Friday, April 1, 2016

Those Pesky Autographs

This is my third Johnny Pesky autograph.  Pesky is one of my favorite all-time players and one of the team's most underrated stars.  Pesky always did whatever was best for the team, hitting second and moving runners, moving to third when Boston acquired Vern Stephens, and so much more.  He also spent years in Boston after his playing career was over, whether as a coach, manager, or even just a roving minor league instructor.  Pesky deserved to have his uniform number retired due to his tireless efforts to work with the team.

This is a particularly interesting card since it is a cut autograph.  Pesky died recently so it is not possible for him to sign new cards.  This is obviously cut from a check he wrote.  It is an extremely interesting concept.

Well, I figure I will use this opportunity to segue into a topic that does not come up often on this blog anymore, a book:
Some time ago I was on a big kick about finding books about the Red Sox, and in particular focusing on underrepresented topics.  So when I saw a biography about Johnny Pesky, I decided to jump on it.  Pesky was featured in David Halberstam's The Teammates, but this was the first book focused entirely on his career that I came across.  Pesky was a very interesting player, leading the league in hits each of his first three Major League seasons, and spending some time in service of the U.S. in World War II.  He was a very good player and an excellent #2 hitter.  The book is interesting enough, but it is not terribly in-depth.  It is a quick and easy read and covers the major portions of his life and career.  It is just not as detailed as some books I have read, in particular the ones about Ted Williams.  I liked it fine, but it did not feel truly complete to me.  The book was also written before Pesky's death, so it truly was not complete in that sense.  The author Bill Nowlin has written a number of books about baseball, and in particular the Red Sox.  I am jealous of his career.  I would love to do something like that.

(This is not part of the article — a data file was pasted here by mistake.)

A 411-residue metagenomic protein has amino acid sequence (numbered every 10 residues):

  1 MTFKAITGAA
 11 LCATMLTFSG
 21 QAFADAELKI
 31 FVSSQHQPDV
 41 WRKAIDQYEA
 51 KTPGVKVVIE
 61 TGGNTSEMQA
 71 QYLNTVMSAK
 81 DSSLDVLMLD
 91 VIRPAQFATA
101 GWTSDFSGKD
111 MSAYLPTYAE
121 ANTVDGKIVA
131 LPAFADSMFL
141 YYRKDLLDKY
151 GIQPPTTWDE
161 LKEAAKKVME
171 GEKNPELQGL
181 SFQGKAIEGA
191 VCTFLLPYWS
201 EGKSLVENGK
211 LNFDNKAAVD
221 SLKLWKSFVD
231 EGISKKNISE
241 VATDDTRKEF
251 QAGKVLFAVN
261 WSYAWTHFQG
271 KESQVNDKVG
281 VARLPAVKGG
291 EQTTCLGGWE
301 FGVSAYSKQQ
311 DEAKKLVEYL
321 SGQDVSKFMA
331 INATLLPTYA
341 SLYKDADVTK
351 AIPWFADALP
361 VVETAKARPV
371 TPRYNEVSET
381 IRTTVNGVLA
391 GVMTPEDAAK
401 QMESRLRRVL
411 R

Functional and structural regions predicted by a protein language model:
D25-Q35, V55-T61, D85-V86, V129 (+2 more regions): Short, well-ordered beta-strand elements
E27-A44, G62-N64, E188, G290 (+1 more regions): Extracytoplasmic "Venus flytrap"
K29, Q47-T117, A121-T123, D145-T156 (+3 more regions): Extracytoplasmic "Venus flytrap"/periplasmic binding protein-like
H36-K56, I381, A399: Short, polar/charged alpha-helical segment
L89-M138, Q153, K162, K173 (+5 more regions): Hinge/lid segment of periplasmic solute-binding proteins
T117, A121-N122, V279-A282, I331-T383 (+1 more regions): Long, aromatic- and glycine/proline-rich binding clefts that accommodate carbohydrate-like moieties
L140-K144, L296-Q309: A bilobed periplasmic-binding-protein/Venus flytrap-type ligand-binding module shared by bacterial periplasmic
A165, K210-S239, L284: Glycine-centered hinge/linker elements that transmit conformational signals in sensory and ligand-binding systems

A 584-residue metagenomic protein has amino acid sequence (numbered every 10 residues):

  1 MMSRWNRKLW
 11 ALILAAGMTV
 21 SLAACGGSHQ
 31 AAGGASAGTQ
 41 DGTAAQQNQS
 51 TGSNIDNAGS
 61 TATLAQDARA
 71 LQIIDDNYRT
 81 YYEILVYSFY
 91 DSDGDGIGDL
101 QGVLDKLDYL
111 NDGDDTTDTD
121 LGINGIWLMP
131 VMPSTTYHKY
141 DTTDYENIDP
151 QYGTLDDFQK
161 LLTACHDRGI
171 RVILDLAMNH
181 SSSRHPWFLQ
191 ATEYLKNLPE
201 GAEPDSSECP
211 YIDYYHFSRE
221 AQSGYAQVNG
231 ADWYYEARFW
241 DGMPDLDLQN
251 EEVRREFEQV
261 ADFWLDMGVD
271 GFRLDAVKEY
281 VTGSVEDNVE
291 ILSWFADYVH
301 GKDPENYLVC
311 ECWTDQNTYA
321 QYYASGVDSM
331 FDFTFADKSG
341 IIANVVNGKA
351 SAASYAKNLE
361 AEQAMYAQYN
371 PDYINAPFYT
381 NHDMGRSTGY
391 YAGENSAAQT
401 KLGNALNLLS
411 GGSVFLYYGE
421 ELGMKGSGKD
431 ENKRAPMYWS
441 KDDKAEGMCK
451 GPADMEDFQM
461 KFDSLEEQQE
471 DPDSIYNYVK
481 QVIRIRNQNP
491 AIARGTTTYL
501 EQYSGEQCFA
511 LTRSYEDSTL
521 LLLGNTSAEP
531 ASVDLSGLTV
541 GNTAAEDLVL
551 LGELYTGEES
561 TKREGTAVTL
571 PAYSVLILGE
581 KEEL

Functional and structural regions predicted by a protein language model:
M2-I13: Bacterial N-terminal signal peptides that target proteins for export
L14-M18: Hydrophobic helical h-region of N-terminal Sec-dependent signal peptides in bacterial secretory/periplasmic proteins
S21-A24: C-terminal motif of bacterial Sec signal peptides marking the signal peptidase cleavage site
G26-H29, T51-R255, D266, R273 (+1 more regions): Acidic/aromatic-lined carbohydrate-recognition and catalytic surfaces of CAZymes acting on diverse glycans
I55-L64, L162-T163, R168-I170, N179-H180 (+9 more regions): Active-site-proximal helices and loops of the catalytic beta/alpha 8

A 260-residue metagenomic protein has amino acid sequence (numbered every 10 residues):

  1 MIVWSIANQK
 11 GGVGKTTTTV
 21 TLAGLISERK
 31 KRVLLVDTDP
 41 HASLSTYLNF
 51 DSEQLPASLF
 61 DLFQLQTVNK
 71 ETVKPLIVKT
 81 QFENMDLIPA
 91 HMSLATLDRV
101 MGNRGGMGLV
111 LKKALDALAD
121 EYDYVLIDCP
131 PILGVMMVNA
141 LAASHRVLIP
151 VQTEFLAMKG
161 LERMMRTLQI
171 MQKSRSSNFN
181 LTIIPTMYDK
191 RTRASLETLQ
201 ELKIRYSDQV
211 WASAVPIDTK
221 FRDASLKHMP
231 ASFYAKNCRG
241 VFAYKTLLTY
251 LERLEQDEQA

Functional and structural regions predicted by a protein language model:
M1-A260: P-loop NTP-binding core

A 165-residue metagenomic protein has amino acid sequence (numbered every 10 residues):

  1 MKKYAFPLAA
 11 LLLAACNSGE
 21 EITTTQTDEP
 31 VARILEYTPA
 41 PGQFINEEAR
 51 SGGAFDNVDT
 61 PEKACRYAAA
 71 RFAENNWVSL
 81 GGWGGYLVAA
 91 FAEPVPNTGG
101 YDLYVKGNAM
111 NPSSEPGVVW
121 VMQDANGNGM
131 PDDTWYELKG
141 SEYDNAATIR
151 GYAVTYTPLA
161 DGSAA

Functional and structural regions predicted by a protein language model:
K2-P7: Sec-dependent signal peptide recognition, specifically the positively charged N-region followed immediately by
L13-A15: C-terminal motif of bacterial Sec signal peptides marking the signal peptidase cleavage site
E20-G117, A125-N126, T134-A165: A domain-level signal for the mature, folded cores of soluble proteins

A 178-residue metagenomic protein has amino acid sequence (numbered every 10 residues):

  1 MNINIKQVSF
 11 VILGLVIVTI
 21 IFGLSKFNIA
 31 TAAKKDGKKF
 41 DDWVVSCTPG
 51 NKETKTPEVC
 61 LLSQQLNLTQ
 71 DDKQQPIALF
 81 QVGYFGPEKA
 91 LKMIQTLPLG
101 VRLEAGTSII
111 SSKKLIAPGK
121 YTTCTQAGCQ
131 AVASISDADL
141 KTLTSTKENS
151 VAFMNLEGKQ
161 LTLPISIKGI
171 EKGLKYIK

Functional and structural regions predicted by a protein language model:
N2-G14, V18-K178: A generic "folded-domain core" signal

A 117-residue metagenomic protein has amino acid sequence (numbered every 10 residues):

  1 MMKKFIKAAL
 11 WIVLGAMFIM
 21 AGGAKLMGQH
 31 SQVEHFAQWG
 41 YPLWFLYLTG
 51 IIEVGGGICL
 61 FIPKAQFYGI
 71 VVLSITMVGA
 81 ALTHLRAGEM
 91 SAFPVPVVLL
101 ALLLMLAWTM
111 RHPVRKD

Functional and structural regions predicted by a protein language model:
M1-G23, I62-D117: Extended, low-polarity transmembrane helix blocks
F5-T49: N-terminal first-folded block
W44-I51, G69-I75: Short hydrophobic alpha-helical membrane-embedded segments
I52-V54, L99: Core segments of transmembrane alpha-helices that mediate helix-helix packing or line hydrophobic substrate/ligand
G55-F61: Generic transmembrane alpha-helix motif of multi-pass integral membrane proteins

1. Certainly a novel approach to getting signatures of vintage players out on the market - I don't know how I feel about it, but definitely points for innovation.

  2. Player checks can be an interesting area of collecting. I have been buying Red Sox player endorsed paychecks whenever they come to auction. The team graphics on the front are interesting and having the player's period signature on the reverse is nice too. In a way, the bank acts as an authenticator of the autograph and you can assume it is the real deal.

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